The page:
ActiveHistory.ca is on a three-week hiatus, but we’ll be back with new content in mid-August. During the hiatus, we’re featuring some of our most popular and favourite posts from the past year. We will also be highlighting some of the special series and papers we’ve run this year. Thanks as always to our writers and readers.
The following post was originally featured on January 7, 2015.
By Timothy J. Stanley
Racisms are central to the creation of Canada through European dominance over the vast territories of the First Nations, Inuit and Métis people. A case in point is provided by John Alexander Macdonald and his enactment of Asian exclusion and the genocide of the people of the southern plains.
Macdonald not only excluded the Chinese, he personally introduced biological racism as a defining characteristic of Canadianness. Biological racisms depart from older racisms by constructing allegedly natural, immutable and inescapable racial categories on the basis of supposed biological differences. Previous racisms had been based on alleged cultural characteristics that could change over time. Macdonald’s fixing of difference was neither accidental nor simply the result of mere prejudice.
While debating the 1885 Electoral Franchise Act in the House of Commons, legislation he later called “my greatest triumph”, Macdonald proposed that “Chinamen” should not have the right to vote on the grounds that they were “foreigners” and that “the Chinese has no British instincts or British feelings or aspirations.” When a member of the opposition asked whether naturalized Chinese ceased to be “Chinamen”, Macdonald amended his legislation to exclude “a person of Mongolian or Chinese race.” The opposition object that the Chinese were “industrious people” who had “voted in the last election,” or had “as good a right [to] be allowed to vote as any other British subject of foreign extraction.” This led Macdonald to make clear that Chinese exclusion was necessary to ensure European dominance. He warned, “if [the Chinese] came in great numbers and settled on the Pacific coast they might control the vote of that whole Province, and they would send Chinese representative to sit here, who would represent Chinese eccentricities, Chinese immorality, Asiatic principles altogether opposite to our wishes; and, in the even balance of parties, they might enforce those Asiatic principles, those immoralities . . . , the eccentricities which are abhorrent to the Aryan race and Aryan principles, on this House.” He then claimed that the Chinese and Europeans were separate species: “the Aryan races will not wholesomely amalgamate with the Africans or the Asiatics” and that “the cross of those races, like the cross of the dog and the fox, is not successful; it cannot be, and never will be.” Chinese exclusion was necessary or, as he told the House, “the Aryan character of the future of British America should be destroyed . . .”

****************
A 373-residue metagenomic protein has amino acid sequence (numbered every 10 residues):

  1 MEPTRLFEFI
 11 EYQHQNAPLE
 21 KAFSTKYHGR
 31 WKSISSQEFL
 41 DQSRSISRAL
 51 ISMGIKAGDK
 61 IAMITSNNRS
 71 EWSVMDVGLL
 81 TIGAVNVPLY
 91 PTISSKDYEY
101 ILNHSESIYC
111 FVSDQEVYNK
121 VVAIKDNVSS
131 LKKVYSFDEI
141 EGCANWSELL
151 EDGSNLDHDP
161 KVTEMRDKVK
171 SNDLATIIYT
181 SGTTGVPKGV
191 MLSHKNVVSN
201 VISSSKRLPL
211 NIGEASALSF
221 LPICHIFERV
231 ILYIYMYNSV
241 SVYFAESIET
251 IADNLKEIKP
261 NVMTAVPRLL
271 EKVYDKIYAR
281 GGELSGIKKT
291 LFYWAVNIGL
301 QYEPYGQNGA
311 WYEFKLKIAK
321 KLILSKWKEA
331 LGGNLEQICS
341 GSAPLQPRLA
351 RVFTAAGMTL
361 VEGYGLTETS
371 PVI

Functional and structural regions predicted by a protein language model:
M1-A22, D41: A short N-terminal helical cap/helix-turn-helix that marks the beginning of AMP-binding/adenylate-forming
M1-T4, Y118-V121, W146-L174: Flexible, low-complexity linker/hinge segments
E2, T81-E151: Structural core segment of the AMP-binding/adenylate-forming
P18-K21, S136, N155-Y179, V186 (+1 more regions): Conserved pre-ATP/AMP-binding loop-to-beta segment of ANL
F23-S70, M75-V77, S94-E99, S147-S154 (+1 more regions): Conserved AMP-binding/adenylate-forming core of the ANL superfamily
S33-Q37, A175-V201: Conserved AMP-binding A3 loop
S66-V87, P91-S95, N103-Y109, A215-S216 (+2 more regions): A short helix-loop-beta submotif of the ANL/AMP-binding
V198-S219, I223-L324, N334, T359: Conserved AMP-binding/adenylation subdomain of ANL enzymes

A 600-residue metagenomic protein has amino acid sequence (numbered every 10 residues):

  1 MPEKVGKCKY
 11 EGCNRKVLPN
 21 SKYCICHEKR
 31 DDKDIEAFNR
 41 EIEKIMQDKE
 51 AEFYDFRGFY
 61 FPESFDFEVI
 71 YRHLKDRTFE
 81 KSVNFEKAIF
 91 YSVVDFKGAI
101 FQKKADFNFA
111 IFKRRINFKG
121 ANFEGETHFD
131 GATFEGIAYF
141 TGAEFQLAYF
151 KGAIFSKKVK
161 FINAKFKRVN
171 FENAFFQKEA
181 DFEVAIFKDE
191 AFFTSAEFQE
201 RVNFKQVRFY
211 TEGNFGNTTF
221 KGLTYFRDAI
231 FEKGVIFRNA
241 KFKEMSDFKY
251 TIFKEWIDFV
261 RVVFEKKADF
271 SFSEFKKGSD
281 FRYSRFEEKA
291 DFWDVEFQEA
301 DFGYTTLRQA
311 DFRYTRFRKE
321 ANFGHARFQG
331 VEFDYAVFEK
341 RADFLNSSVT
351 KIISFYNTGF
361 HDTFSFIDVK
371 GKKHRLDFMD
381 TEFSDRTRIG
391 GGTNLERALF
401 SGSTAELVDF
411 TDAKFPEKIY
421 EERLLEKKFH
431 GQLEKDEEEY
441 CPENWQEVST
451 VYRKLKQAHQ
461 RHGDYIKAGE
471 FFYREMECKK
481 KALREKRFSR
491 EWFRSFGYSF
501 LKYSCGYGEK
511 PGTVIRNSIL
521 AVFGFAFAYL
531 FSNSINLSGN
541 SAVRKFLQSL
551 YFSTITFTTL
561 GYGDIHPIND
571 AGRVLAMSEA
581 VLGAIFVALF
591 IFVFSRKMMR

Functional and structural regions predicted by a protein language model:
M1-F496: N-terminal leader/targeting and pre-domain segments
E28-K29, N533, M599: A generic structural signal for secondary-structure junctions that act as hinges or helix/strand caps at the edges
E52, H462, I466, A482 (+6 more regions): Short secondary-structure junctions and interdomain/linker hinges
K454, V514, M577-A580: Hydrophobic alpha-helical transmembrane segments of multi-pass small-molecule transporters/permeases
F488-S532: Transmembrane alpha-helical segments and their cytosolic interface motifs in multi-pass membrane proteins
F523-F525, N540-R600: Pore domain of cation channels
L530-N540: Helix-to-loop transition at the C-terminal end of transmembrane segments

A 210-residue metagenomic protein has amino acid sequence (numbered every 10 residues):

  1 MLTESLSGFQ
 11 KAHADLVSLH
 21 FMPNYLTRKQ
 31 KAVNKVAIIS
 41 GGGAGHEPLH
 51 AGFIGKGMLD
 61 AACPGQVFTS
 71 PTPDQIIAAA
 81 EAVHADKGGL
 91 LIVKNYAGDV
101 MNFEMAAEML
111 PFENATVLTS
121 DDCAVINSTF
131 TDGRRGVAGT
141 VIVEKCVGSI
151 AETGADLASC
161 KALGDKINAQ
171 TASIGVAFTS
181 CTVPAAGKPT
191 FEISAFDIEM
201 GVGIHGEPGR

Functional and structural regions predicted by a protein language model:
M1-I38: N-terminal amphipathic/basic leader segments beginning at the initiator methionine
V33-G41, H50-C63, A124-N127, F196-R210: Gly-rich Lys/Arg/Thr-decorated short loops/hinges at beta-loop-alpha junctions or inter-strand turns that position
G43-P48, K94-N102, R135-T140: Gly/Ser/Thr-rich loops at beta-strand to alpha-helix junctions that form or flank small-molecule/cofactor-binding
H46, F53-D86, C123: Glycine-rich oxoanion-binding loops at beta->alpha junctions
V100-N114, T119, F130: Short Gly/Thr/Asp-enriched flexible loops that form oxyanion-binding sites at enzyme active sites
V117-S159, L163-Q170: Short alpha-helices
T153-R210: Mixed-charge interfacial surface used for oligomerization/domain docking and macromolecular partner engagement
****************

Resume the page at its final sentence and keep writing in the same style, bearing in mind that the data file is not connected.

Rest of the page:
Macdonald’s comments shocked his contemporaries in Parliament. He was the only member of the Canadian Parliament to use the term “Aryan” during the 1870s and 1880s, as well as the only member to argue that Asians and Europeans were separate species.
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